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Over one-third of Americans had COVID-19 by the end of 2020

A recent study published in the journal Nature estimates that by the end of 2020, 31 percent of the U.S. population (roughly 103 million Americans) had already been infected with COVID-19. According to researchers from Columbia University Mailman School of Public Health, who computationally modeled the spread of the virus in the American population, fewer than one quarter of these infections had been officially diagnosed through testing.

“The vast majority of infections were not accounted for by the number of confirmed cases,” said Professor Jeffrey Shaman. “It is these undocumented cases, which are often mild or asymptomatic infections, that allow the virus to spread quickly through the broader population.”

Scientists also discovered that some areas of the country had considerably more cases than others. In states such as Minnesota, Wisconsin, Iowa, and the Dakotas, over 60 percent of the population was infected by the end of 2020.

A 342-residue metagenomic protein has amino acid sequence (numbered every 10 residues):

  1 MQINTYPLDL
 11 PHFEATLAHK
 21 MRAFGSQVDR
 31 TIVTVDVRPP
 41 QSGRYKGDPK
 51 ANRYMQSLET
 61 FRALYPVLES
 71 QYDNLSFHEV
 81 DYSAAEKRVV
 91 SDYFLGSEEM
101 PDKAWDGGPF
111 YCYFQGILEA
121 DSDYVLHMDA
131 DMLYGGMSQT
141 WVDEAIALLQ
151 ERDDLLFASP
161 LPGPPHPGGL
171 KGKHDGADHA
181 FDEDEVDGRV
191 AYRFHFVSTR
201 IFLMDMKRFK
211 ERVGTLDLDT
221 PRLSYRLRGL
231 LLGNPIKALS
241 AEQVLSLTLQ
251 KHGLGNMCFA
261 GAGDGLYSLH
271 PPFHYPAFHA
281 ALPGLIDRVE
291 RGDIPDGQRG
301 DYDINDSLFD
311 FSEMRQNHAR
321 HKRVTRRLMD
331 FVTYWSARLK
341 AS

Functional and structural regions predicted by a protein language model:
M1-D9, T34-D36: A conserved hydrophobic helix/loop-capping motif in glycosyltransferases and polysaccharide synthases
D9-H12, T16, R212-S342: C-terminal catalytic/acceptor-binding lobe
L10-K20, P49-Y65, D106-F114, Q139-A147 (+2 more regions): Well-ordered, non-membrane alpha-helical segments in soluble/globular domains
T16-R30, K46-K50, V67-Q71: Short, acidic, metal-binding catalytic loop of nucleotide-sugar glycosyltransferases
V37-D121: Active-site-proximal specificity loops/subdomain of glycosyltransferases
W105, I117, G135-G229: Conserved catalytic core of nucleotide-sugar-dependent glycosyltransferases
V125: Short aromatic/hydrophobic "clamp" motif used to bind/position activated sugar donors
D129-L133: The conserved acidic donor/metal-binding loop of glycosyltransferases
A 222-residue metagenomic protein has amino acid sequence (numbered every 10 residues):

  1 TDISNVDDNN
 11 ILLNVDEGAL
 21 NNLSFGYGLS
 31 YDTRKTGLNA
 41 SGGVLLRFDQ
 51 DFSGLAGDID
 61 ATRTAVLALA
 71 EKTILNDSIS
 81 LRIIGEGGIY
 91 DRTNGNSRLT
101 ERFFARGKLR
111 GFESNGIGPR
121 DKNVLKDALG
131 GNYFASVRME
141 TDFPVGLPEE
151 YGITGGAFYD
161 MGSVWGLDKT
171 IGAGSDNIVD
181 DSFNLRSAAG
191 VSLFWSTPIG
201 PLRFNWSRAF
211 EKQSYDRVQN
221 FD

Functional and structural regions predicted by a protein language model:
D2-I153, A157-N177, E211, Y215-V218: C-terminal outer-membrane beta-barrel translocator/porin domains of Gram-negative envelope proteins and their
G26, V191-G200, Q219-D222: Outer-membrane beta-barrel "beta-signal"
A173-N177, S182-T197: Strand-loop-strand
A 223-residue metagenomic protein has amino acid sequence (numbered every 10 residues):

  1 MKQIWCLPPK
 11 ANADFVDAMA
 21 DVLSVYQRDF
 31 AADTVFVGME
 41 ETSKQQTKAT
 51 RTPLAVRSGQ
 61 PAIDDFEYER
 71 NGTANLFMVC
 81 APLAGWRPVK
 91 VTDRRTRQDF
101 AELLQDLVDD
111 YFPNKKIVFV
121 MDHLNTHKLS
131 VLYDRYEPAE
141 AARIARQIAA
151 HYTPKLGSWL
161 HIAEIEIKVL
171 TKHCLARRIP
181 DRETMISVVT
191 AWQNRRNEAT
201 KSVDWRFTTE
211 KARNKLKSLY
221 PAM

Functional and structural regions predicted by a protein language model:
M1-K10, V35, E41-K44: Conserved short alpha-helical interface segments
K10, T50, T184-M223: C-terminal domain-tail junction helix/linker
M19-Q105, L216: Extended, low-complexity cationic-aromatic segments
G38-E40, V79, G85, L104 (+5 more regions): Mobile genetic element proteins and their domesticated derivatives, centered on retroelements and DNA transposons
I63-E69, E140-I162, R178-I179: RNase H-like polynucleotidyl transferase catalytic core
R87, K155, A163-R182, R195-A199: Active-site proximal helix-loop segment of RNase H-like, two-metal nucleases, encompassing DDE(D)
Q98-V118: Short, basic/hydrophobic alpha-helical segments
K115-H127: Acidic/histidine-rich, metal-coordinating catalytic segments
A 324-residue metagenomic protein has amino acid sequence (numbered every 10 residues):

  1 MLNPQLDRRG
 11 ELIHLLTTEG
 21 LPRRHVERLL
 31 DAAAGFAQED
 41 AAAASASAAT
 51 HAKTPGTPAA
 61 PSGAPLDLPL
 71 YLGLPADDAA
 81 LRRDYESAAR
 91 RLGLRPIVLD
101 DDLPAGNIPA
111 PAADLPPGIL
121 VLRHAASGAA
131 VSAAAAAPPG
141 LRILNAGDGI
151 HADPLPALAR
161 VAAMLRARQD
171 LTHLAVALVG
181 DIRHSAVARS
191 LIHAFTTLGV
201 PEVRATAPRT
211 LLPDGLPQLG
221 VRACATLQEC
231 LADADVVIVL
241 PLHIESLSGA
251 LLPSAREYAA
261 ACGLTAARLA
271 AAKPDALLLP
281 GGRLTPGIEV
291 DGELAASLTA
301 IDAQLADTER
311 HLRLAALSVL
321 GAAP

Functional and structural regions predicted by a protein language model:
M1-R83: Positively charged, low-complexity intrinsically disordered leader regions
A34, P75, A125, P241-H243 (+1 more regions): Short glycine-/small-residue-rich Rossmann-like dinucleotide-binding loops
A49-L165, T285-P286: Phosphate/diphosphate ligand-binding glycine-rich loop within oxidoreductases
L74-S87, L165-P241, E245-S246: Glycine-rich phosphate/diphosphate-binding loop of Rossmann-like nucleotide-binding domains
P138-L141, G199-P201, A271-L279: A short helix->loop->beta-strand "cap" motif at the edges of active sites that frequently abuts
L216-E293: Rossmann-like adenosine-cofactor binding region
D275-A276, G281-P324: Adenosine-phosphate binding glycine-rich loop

In large U.S. cities, infection rates were also considerably high (52 percent of residents of Los Angeles, 48 percent of Chicago, 44 percent of New York, and 42 percent of Miami). These cities, however, peaked at different times of the year. While New York and Chicago experienced strong spring and autumn/winter waves, Los Angeles endured stronger waves during summer and autumn/winter, and Miami was deeply hit by all three waves.

Fortunately, with the development of treatments and public health measures, fatality rates declined during 2020. At the beginning of the pandemic, 0.8 percent of Americans infected with COVID-19 died. This percentage fell to 0.3 by the end of the year.

The researchers predict that in the future, the virus will continue to spread widely in people lacking immunity, and that the possible emergence of new, more contagious variants could make reinfection and breakthrough infections after vaccination more likely.

“While the landscape has changed with the availability of vaccines and the spread of new variants, it is important to recognize just how dangerous the pandemic was in its first year,” concluded Professor Sen Pei.  

By Andrei Ionescu, Staff Writer

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